A contention by force; or the art of paralysing the forces of an enemy. 2. It is either public or private. It is not intended here to speak of the latter. 3. Public war is either civil or national. Civil war is that which is waged between two parties, citizens or members of the same state or nation. National war is a contest between two or more independent nations) carried on by authority of their respective governments. 4. War is not only an act, but a state or condition, for nations are said to be at war not only when their armies are engaged, so as to be in the very act of contention, but also when, they have any matter of controversy or dispute subsisting between them which they are determined to decide by the use of force, and have declared publicly, or by their acts, their determination so to decide it. 5. National wars are said to be offensive or defensive. War is offensive on the part of that government which commits the first act of violence; it is defensive on the part of that government which receives such act; but it is very difficult to say what is the first act of violence. If a nation sees itself menaced with an attack, its first act of violence to prevent such attack, will be considered as defensive. 6. To legalize a war it must be declared by that branch of the government entrusted by the constitution with this power. Bro. tit., Denizen, pl. 20. And it seems it need not be declared by both the belligerent powers. Rob. Rep. 232. By the constitution of the United States, art. 1, s. 7, congress are invested with power to declare war, grant letters of marque and reprisal, and make rules concerning captures on land and water; and they have also the power to raise and support armies, and to provide and maintain a navy.
Law Dictionary – Alternative Legal Definition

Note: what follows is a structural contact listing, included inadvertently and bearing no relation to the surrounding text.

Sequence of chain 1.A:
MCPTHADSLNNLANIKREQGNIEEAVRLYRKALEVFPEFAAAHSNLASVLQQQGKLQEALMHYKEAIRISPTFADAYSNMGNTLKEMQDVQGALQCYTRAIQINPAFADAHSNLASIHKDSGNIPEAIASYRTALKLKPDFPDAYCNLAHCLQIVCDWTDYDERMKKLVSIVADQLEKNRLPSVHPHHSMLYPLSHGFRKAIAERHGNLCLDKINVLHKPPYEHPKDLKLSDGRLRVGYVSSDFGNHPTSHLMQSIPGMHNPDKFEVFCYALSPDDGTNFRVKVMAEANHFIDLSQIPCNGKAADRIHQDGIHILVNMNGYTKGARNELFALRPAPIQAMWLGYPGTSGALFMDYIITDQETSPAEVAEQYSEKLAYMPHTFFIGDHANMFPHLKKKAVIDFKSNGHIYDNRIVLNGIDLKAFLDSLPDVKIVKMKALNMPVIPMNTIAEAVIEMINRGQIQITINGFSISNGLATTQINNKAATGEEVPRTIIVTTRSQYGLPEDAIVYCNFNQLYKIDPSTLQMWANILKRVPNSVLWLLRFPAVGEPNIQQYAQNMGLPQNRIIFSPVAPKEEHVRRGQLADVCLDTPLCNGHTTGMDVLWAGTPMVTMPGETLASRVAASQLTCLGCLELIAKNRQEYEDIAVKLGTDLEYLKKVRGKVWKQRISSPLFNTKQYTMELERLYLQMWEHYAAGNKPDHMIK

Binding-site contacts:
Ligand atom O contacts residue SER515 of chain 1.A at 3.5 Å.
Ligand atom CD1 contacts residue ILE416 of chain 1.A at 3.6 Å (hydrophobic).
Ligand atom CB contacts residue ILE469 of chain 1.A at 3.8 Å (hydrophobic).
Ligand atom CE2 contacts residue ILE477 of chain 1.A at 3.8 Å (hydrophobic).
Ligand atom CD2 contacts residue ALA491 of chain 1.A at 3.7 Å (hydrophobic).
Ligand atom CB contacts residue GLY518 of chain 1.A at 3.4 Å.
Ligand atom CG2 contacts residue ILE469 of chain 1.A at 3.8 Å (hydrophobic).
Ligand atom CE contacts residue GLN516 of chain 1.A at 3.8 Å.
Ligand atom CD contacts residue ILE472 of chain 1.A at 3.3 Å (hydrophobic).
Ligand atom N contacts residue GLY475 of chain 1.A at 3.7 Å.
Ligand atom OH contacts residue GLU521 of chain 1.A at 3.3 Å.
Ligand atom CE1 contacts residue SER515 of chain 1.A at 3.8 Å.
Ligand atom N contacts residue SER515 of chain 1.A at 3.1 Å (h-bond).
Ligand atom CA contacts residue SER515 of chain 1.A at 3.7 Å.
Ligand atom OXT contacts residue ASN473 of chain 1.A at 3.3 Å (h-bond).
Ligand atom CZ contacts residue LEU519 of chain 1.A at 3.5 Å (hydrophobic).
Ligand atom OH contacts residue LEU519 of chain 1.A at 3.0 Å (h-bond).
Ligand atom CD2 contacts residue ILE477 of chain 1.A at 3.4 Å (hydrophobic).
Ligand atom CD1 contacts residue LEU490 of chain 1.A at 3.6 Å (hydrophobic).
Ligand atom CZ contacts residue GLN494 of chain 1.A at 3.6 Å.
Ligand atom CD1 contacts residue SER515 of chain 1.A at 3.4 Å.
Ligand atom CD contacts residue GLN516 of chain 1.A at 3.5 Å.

A state of forcible contention; an armed contest between nations; a state of hostility between two or more nations or states. Gro. de Jur. B. lib. 1, c. 1. Every connection by force between two nations, in external matters, under the authority of their respective governments, is a public war. If war is declared in form, it is called “solemn,” and is of the perfect kind; because the whole nation is at war with another whole nation. When the hostilities are limited as respects places, persons, and things, the war is properly termed “imperfect war.” Articles of war. See Abticle. Civil war. An internecine war. A war carried on between opposing masses of citizens of the same country or nation. Before the declaration of independence, the war between Great Britain and the United Colonies was a civil war; but instantly on that event the war changed its nature, and became a public war between independent governments. Laws of war. See Law.Mixed war. A mixed war is one which is made on one side by public authority, and on the other by mere private persons. Private war. One between private persons, lawfully exerted by way of defense, but otherwise unknown in civil society. People v. McLeod, 25 Wend. (N. Y.) 576, 37 Am. Dec. 328. Public war. This term includes every contention by force, between two nations, in external matters, under the authority of their respective governments. A war made in form by public declaration; a war solemnly declared by one state against another. War Office. In England. A department of state from which the sovereign issues orders to his forces. Wharton.